The NY Times Got the Tax Records

I haven’t read all this yet. See Long-Concealed Records Show Trump’s Chronic Losses and Years of Tax Avoidance.

The New York Times has obtained tax-return data extending over more than two decades for Mr. Trump and the hundreds of companies that make up his business organization, including detailed information from his first two years in office. It does not include his personal returns for 2018 or 2019. This article offers an overview of The Times’s findings; additional articles will be published in the coming weeks.

For a quickie summary, see 18 Revelations From a Trove of Trump Tax Records.

This is going to take some time to digest.

The Looming Catastrophe

So Amy Coney Barrett is the nominee, as everyone expected. I’m not even reading most of the analyses about her. The only one I did read was by Barbara McQuade, who says that Barrett is even more extreme that Antonin Scalia. That’s all I need to know.

Democrats are considering whether they should or should not even take part in the hearings, since her confirmation is already a done deal. I’ve heard arguments either way. The only question in my mind is if Democrats, assuming they win a Senate majority and the White House, will have the balls to add at least four more justices to the Court to keep it sane. I’m looking at you, Chuck Schumer.

Here’s what should worry us (Anita Kumar, Pollitico):

A year before President Donald Trump alarmed Americans with talk of disputing elections last week, his team started building a massive legal network to do just that.

Dozens of lawyers from three major law firms have been hired. Thousands of volunteer attorneys and poll watchers across the country have been recruited. Republicans are preparing pre-written legal pleadings that can be hurried to the courthouse the day after the election, as wrangling begins over close results and a crush of mail-in ballots. Attorneys from non-battleground states, including California, New York and Illinois, are being dispatched to more competitive areas and trained on local election laws.

A 20-person team of lawyers oversees the strategy, which is mainly focused on the election process in the 17 key states the Trump campaign is targeting, like Pennsylvania, Wisconsin and Michigan.

In total, it means the Republican Party will have thousands of people on hand to shape every element of voting — both on Election Day and in the days after.

I say again, whatever votes aren’t counted on election night might never be counted. There is going to be a huge fight in several states over every ballot. Trump’s lawyers will force the election into the courts, where Trump’s appointed judges are waiting to stop the count.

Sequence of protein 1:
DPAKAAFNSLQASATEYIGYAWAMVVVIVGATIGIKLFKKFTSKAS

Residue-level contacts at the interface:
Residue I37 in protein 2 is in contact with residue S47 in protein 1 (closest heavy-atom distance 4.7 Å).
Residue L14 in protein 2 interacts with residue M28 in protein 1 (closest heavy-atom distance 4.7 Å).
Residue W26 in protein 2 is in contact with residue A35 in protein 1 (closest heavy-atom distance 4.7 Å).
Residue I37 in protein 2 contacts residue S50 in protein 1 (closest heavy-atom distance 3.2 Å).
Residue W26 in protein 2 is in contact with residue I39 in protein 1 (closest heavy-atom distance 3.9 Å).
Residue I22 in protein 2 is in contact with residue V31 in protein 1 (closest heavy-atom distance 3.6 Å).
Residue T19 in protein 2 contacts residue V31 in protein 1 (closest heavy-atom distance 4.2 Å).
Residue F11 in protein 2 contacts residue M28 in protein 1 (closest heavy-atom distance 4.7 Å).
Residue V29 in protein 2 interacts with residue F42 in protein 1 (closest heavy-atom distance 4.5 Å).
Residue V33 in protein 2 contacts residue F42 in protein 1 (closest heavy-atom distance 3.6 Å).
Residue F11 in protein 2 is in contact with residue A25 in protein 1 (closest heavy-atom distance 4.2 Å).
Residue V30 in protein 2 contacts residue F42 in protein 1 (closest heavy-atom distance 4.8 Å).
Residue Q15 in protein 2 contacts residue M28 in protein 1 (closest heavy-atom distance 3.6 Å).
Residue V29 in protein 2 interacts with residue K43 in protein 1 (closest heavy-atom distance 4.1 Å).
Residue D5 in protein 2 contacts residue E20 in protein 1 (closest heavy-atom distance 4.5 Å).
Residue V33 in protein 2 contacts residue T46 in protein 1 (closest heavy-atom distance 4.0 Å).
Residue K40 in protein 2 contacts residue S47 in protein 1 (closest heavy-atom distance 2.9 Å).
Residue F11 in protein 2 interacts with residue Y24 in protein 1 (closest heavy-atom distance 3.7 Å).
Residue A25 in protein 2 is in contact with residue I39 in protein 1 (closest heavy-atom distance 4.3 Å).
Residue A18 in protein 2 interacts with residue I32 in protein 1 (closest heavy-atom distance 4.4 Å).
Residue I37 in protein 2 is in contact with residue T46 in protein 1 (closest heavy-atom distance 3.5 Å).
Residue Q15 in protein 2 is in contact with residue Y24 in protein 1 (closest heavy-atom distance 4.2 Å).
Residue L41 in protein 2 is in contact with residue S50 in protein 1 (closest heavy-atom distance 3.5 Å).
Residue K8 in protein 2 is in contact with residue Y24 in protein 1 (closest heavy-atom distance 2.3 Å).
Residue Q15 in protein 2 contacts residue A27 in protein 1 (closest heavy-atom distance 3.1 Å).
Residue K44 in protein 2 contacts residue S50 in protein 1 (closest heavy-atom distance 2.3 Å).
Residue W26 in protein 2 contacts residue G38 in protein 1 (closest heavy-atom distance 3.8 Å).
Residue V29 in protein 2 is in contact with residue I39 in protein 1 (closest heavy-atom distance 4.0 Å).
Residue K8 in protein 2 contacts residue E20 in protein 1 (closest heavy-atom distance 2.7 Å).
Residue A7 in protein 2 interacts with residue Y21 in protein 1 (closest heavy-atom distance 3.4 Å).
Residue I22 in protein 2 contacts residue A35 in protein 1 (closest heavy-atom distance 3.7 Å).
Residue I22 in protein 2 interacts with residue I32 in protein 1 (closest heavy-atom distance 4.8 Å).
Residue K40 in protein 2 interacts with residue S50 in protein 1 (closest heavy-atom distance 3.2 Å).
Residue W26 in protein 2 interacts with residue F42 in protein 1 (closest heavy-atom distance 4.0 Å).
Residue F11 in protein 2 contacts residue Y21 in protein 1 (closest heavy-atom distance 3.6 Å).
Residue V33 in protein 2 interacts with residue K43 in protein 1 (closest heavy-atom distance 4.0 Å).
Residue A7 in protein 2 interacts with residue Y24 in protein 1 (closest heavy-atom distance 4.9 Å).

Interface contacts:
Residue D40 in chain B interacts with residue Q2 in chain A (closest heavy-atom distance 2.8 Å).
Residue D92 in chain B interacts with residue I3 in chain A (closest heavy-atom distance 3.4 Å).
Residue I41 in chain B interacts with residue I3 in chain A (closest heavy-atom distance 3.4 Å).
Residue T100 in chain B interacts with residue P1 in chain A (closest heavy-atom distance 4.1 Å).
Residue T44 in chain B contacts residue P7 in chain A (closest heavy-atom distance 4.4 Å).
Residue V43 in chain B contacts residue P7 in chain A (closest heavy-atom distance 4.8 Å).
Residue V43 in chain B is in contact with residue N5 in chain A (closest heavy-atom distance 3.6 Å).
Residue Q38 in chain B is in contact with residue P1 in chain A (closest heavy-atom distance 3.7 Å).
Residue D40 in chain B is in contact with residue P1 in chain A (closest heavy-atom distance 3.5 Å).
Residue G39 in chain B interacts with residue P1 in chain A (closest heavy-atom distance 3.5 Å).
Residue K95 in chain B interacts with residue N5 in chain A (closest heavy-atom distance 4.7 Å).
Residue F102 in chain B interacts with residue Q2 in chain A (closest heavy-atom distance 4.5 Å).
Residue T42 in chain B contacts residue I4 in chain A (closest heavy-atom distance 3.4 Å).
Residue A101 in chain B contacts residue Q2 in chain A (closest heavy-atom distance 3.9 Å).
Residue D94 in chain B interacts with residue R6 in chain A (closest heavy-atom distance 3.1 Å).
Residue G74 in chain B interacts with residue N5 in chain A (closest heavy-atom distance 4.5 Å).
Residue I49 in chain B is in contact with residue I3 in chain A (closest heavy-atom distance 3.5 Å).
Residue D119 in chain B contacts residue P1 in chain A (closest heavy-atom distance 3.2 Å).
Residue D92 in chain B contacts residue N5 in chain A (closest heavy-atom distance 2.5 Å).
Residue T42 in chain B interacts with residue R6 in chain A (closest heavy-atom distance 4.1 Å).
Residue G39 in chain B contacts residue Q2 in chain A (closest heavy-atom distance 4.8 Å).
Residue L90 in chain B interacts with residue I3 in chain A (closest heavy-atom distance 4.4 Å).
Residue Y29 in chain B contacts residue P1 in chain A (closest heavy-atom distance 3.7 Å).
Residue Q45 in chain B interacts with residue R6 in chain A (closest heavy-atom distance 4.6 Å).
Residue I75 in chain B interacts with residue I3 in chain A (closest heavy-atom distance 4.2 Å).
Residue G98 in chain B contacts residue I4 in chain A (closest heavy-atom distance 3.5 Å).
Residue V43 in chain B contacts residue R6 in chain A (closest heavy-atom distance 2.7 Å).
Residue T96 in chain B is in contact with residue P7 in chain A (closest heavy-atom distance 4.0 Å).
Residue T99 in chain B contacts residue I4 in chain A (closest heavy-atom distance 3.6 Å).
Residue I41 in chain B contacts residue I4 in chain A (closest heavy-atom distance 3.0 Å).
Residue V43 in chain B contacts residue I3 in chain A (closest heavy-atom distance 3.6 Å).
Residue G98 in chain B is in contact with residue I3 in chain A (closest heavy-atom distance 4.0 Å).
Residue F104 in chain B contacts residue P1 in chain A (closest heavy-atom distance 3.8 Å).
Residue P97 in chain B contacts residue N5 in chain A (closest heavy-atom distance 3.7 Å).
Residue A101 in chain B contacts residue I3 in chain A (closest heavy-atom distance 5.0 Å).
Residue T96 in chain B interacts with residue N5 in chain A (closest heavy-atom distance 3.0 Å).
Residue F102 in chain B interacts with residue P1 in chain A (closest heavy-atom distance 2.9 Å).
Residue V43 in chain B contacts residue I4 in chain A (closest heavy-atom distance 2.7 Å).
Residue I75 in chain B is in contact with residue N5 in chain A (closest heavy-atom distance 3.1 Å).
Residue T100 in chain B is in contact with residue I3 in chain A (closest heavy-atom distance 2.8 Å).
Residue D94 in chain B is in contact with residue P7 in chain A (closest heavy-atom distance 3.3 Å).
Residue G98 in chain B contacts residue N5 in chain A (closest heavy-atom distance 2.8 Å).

Republicans are likely to dispute election results in two main areas — the authenticity of mail-in ballots and the deadlines for mail-in ballots to be received and counted. Election officials worry those actions could penalize voters for human error, and that ballots could get thrown out because of a sometimes slow United States Postal Service.

I am not looking forward to any of this. This is the election year from hell. See also  Recipe for chaos: 2020 election threatens to snap a US already pushed to the limit by David Smith at The Guardian.

And I agree with Frank Rich that the actions of right-wing judges are likely to be enforced by Trump’s troops.

By troops I don’t mean the American military, which is unlikely to bear arms to support any Trump effort to cling to the White House in defeat, but Trump’s own troops, who have formed a rogue military of their own. His language has already given them the signal to do whatever the hell they want.

Those troops are exemplified by Michigan United for Liberty, the right-wing extremist cell that posted violent threats against state officials on highly trafficked private Facebook pages in response to pandemic health measures and then turned up with assault weapons in the Senate balcony in Lansing

as legislators (some donning bulletproof vests) gathered below. They include the likes of right-wing militia wannabes like Kyle Rittenhouse, whose killing of two protesters in Kenosha, Wisconsin, was condoned by Trump. They include the armed cohort who showed up to “provide security” in Louisville after the grand jury rendered its verdict on the Breonna Taylor murder.

The violent actors on the left that Trump rails about also exist, but in relatively tiny numbers. A June report from the Center for Strategic and International Studies on “The Escalating Terrorism Problem in the United States” finds that “right-wing extremists perpetrated two-thirds of the attacks and plots in the United States in 2019 and over 90 percent between January 1 and May 8, 2020.” They are locked and loaded to mount a violent response to a Trump defeat whether the president explicitly invites them to or not.

The Vichy Republicans in Washington, meanwhile, will be hiding under the desks. While some of them have come out in favor of a peaceful transfer of power in the wake of Trump’s threats, none of them had the guts to criticize him by name. They are all very concerned in the patented manner of Susan Collins. It was rather remarkable to watch Lindsey Graham tell the audience at Fox & Friends that he “can assure” a peaceful denouement to the election during the same week when the worthlessness of his word on late-term Supreme Court nominees was on constant display in campaign ads across the land.

Rich thinks the Dems should let the Republicans ram the Barrett nomination through the Senate before the election, because polls indicate this is likely to push some Senate contests toward the Democrats. Big wins in our upcoming election are our only hope.